February 11, 2010

Music's Greatest Generation, 1964 -1980

Guest Post by Charlie at Bloggerythms

Reflecting back on the history of popular music I have come to the conclusion that not only was much of the best pop music of the world produced during the period from 1964 to about 1980 but that is also the era in which pop music was most revered. I contend that never before in history has music meant so much to a single generation. It is a phenomenon that may never happen again. Even allowing for the fact that this is the era I grew up in, and came of age in, (and therefore I may look upon it with both prejudice and some fondness) I still believe my thoughts are accurate. This premise is strictly based on my observations. I have no hard data.

During that decade and a half poets and literary types embraced popular music. Folk music became mainstream. Could Joni Mitchell, Joan Baez, and Peter Paul & Mary get played on rock radio today? Radio embraced them all in the 60s. Jazz made the pop charts. Could Miles Davis be played on rock music stations today? He was then. Progressive rock was heavily influenced by classical music. There were many social commentary and political songs. The British invasion was the first and only time music from another country would dominate the American airwaves and sales charts. I could go on and on. This eclecticism contributed to music’s popularity during this era. Motown, Stax-Volt, Southern California country-rock and folk-rock, British prog-rock, good ol’ boy southern rock, and more, were all played on popular music radio together and they could all be enjoyed by the same listener.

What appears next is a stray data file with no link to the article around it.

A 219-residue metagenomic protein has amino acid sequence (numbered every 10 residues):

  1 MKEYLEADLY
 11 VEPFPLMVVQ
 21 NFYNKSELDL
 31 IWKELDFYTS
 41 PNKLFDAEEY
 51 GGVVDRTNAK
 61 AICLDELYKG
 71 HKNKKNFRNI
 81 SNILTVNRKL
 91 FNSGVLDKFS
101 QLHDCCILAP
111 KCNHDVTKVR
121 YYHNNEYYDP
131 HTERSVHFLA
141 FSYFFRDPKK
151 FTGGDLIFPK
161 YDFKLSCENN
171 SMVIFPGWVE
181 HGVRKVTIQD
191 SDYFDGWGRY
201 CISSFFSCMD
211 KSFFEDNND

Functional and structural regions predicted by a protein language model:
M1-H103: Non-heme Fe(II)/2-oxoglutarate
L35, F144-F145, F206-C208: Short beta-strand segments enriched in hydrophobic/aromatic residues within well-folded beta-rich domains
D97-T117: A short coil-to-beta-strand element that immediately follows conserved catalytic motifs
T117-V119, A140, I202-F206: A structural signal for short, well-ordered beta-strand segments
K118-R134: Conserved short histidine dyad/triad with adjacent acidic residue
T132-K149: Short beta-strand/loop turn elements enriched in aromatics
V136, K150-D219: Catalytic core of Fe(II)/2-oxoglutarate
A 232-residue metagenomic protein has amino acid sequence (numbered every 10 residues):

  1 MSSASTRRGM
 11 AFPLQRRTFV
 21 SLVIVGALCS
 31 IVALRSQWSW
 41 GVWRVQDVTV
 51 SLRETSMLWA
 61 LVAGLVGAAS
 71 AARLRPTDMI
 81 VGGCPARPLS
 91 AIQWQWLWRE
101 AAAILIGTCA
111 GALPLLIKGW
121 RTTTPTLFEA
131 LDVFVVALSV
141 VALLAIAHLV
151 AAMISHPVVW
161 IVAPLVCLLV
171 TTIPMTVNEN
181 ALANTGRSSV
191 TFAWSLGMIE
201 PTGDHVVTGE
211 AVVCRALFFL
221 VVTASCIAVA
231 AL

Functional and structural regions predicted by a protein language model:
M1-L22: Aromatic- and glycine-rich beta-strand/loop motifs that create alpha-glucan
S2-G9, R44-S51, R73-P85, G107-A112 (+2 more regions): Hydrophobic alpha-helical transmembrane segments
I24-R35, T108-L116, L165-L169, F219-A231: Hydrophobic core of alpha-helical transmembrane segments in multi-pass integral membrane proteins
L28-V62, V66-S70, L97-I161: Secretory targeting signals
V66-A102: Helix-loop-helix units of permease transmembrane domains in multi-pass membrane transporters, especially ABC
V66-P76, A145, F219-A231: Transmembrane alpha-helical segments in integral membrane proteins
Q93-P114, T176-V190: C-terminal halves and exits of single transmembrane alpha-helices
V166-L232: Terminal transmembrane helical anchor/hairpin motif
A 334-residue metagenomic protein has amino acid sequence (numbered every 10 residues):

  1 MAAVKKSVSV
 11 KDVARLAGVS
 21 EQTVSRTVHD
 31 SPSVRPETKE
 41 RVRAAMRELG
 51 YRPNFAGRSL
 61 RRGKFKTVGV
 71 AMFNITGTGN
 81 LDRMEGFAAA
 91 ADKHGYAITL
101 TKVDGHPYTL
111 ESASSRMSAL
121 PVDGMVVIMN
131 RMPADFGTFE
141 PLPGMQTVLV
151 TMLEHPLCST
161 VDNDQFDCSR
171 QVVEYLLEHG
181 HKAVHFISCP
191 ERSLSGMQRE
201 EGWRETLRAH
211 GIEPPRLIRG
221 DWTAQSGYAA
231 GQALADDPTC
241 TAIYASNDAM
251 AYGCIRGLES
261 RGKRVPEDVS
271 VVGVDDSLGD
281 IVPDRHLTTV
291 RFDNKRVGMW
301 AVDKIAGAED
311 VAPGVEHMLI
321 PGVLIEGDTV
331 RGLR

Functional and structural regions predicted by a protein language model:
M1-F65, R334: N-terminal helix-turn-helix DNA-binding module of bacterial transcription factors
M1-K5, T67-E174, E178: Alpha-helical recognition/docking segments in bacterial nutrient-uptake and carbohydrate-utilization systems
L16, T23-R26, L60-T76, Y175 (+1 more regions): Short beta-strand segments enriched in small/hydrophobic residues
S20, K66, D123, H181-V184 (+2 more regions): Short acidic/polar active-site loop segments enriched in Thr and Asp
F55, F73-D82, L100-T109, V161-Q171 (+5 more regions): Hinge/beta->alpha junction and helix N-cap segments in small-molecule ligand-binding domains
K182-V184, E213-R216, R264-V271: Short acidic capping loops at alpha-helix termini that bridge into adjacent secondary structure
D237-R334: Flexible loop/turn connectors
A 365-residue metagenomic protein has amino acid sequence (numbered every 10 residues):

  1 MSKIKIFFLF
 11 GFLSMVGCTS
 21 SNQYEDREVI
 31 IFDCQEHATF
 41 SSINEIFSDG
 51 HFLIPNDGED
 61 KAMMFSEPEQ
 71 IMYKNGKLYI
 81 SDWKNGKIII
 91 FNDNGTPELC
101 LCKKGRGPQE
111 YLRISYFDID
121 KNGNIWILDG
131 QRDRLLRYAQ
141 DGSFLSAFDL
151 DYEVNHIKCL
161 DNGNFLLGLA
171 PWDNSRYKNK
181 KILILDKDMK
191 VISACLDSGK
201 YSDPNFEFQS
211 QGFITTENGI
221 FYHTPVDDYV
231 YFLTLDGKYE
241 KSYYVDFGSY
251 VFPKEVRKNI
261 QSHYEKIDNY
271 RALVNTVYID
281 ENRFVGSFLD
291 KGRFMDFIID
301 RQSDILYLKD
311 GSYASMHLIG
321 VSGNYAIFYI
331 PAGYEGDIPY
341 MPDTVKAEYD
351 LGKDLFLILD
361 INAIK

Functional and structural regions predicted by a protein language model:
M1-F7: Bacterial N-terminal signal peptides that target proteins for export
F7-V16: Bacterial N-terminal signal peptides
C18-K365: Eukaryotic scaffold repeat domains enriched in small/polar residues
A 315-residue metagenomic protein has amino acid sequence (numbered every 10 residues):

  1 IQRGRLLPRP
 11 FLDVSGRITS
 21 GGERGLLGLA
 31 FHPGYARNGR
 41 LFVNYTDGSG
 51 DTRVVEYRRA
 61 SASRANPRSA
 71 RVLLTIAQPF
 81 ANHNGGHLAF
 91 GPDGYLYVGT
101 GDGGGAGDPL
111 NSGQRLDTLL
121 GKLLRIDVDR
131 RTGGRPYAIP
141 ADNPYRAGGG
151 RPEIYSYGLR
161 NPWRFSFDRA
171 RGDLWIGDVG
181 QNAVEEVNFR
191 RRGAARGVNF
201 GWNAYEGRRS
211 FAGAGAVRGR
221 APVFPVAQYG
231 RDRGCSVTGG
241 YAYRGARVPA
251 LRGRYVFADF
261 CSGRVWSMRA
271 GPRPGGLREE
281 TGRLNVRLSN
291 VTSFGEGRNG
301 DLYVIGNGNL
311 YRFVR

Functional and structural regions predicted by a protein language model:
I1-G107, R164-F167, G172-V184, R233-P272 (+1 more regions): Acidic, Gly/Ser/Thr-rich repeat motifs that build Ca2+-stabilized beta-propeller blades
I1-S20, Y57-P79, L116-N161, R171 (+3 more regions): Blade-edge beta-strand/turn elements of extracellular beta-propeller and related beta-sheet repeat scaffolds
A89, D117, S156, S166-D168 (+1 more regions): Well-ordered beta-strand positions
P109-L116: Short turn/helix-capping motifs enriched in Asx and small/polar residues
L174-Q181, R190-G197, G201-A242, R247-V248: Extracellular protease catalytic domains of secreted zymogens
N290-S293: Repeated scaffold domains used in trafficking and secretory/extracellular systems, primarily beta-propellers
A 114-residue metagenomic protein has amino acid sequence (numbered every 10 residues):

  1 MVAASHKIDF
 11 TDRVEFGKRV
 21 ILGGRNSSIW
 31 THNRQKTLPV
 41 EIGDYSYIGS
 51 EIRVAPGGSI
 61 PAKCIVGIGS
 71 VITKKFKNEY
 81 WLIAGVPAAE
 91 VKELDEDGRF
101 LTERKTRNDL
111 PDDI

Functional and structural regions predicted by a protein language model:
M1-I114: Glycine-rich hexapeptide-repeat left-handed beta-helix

It all began when The Beatles stormed the world beginning with their Ed Sullivan appearance in February of 1964 and this love of music continued until most of the artists who came of age in the 60s began to peter out. The end of the 70s and the dawn of the 80s saw the break up of Led Zeppelin, The Band, and The Who. Jon Anderson left Yes. Elvis left the building for good. John Lennon was assasinated. Lowell George died. There are lots of other examples, too many to mention. Punk and disco were taking over.

Why will a love of music that went beyond the norm be unlikely to happen again in future generations? There are a multitude of reasons. Here are a few.

1 - Computers And Video Games. Do you remember going to a friends dorm room or house and sitting around listening to and discussing music? Today the kids born of my generation will go over to their friend's house and play video games instead. They may listen to music but they have other interests.

During the era I'm speaking about music often was the reason friends got together. The music was the event. Listening was often so intense that friends would gather around the stereo just as families gathered around the TV. While today's kids may be listening they are probably more focused on other activities such as computer games. During the era I am talking about there were no PCs, VCRs, or DVDs. No one had heard the name Atari.

I had friends who would invite me over just to hear a new album they purchased. That is how I was introduced to Terry Kath's extended solo on Chicago's "25 or 6 to 4." Before that day the single version of the song was all I knew. I'll never forget it. Today that kid extending me the invitation would probably be asking me to come preview his new X-Box video game.

2 – Radio. Radio is too fragmented today. There was a time a top 40 station could play The Rolling Stones, followed by Frank Sinatra, followed by The Temptations, Neil Diamond, The Allman Brothers Band, Johnny Cash, The Four Seasons, and James Brown all in a row. We were exposed to a lot of different genres of music. That won’t happen today. Demographics now dictate that ratings aren't enough. Radio stations aim for a target audience. Therefore a station that plays Norah Jones most likely isn’t playing Radiohead too. If a station plays Michael Bolton they won't be playing Eminem.